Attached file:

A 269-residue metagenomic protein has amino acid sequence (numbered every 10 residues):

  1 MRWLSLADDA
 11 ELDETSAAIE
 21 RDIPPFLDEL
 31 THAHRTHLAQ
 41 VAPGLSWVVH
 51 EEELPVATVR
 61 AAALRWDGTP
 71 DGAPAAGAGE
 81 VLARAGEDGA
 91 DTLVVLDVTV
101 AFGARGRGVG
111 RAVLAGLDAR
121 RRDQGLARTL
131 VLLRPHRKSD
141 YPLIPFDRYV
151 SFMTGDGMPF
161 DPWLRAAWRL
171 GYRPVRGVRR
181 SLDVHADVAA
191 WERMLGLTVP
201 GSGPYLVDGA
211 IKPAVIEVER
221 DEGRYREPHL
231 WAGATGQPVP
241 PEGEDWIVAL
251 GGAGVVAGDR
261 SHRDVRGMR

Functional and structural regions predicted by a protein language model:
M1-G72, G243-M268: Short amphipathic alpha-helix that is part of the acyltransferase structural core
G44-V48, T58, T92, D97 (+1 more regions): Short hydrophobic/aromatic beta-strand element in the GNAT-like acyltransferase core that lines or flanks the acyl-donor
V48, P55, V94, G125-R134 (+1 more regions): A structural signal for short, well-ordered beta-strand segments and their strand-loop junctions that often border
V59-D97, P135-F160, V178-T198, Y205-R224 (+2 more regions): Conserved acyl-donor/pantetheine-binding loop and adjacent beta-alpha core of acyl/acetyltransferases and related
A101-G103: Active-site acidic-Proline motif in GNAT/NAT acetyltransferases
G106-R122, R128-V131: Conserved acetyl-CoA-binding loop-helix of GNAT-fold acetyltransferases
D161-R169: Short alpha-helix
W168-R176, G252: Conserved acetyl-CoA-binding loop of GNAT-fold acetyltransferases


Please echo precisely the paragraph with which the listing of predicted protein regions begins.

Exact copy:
A 269-residue metagenomic protein has amino acid sequence (numbered every 10 residues):